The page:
Posted by: Frederik Balfour on August 20, 2008
You have to hand it to Nike for being quick on its feet. Within 24 hours of the heartbreaking departure of Chinese superstar hurdler Liu Xiang on Monday, Nike’s ad team at Wieden + Kennedy came up with a new ad capitalizing on the country’s collective grief and disappointment over Liu’s agonizing withdrawal with an Achilles tendon injury. The ad, which ran in the English version of the China Daily, Titan Sports and several other local dailies, featured a close up of Liu’s face [which is so nicely airbrushed and lit that it reminds me of a painting by Zhang Xiaogang, one of China’s red hot contemporary artists] and the following text:
Love risking your pride.
Love winning it back.
Love giving it everything you’ve got.
Love the glory. Love the pain.
Love sport even when it breaks your heart.
To see the photo for yourselves, click here.
Meanwhile on Wednesday, the Hong Kong edition of the China Daily also ran a full page ad by Nike on the back page. But no Liu. It features US basketballers Kobe Bryant and LeBron James with the tagline: Nothing is More Motivating Than Bronze. Nike just does it again.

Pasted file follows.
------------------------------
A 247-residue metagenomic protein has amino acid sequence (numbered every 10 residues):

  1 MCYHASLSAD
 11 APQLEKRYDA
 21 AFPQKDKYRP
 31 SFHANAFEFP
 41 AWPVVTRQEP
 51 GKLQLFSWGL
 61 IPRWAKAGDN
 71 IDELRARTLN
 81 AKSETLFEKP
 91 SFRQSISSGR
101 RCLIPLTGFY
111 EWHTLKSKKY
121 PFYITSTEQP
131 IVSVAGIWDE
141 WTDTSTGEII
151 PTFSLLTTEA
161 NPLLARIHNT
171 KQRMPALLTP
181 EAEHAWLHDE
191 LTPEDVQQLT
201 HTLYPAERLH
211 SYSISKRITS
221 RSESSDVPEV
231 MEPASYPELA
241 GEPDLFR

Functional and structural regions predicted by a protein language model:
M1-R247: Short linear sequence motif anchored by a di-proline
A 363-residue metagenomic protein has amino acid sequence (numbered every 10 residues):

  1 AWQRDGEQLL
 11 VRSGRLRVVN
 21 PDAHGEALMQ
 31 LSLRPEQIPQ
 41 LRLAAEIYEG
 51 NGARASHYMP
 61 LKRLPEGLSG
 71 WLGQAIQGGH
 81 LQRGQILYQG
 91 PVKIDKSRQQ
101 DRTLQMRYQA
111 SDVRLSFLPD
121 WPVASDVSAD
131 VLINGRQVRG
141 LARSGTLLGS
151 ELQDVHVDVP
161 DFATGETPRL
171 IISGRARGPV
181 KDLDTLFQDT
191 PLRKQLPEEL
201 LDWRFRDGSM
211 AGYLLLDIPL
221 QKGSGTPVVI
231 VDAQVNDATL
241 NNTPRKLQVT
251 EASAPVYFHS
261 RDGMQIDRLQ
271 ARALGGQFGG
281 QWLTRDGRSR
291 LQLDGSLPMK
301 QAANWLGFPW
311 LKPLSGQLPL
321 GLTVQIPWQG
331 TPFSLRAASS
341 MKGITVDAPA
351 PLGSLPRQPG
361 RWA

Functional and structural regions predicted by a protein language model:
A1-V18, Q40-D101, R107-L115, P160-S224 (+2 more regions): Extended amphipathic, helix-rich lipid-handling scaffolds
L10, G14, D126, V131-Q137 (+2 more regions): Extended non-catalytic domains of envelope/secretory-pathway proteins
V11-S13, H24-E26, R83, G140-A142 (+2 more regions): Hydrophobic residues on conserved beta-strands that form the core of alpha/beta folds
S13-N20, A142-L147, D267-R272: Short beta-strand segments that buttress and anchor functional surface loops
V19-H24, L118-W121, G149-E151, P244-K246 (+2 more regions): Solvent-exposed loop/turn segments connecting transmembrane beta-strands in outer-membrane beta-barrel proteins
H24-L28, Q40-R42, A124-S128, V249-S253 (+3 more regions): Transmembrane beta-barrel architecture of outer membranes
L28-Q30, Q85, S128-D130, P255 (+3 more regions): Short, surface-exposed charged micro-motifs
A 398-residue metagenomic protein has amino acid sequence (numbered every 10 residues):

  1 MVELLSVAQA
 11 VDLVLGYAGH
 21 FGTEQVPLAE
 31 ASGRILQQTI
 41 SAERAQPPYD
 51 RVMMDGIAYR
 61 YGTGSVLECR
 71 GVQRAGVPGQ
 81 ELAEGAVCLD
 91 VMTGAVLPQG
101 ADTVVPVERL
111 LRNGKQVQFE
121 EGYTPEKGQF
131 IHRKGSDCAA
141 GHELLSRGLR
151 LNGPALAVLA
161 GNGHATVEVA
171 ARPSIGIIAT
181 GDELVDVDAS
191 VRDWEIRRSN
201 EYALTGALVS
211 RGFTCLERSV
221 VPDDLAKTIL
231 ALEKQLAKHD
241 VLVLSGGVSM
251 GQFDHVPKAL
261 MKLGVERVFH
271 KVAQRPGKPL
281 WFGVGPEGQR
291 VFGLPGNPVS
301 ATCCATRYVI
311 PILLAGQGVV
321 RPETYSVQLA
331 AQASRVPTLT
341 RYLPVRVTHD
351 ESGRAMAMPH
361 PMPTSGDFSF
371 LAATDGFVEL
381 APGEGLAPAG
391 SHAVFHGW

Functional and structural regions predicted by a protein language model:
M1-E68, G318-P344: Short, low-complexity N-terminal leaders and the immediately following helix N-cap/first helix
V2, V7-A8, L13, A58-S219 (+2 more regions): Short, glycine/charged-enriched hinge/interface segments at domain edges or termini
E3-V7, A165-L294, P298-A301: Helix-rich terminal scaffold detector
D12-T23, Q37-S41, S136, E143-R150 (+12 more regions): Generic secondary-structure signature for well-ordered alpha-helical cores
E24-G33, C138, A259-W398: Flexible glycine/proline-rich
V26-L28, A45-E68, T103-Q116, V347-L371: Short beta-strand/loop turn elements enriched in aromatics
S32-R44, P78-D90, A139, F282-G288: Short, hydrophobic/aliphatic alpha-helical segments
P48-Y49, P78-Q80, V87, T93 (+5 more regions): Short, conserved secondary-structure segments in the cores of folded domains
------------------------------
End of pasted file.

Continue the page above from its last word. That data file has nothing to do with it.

For a great snapshot of how many companies Liu Xiang has been pitchman for, click here on the Advertising Age website.
And from my colleague in Beijing, Chi-Chu Tschang, here’s some more interesting background on Liu Xiang on the People’s Daily web site. [It’s in Chinese, so we aren’t giving you the link.] Basically, it says that in Oct. 2007, Ping An Insurance had given Liu Xiang a 100 million RMB [$14.6 million] accidental insurance policy covering him from Nov. 1, 2007 to Oct. 31, 2008. The other members of China’s track & field team were insured for about one tenth of that.The People’s daily reporter called Ping An on Aug. 19 to ask whether it An would honor its insurance policy for Liu Xiang. Ping An sent a statement reprinted by the paper saying that Liu Xiang’s injury does not affect the contract between Ping An and Liu Xiang as well as China’s track & field team. Ping An will continue to support the development of China’s sports industry.
Hmmm. Unfortunately, Ping An failed to answer the reporter’s question. I also wonder who paid the premiums in the first place and who the beneficiary would be. I’m sure the Chinese press will keep digging away and more answers will be forthcoming.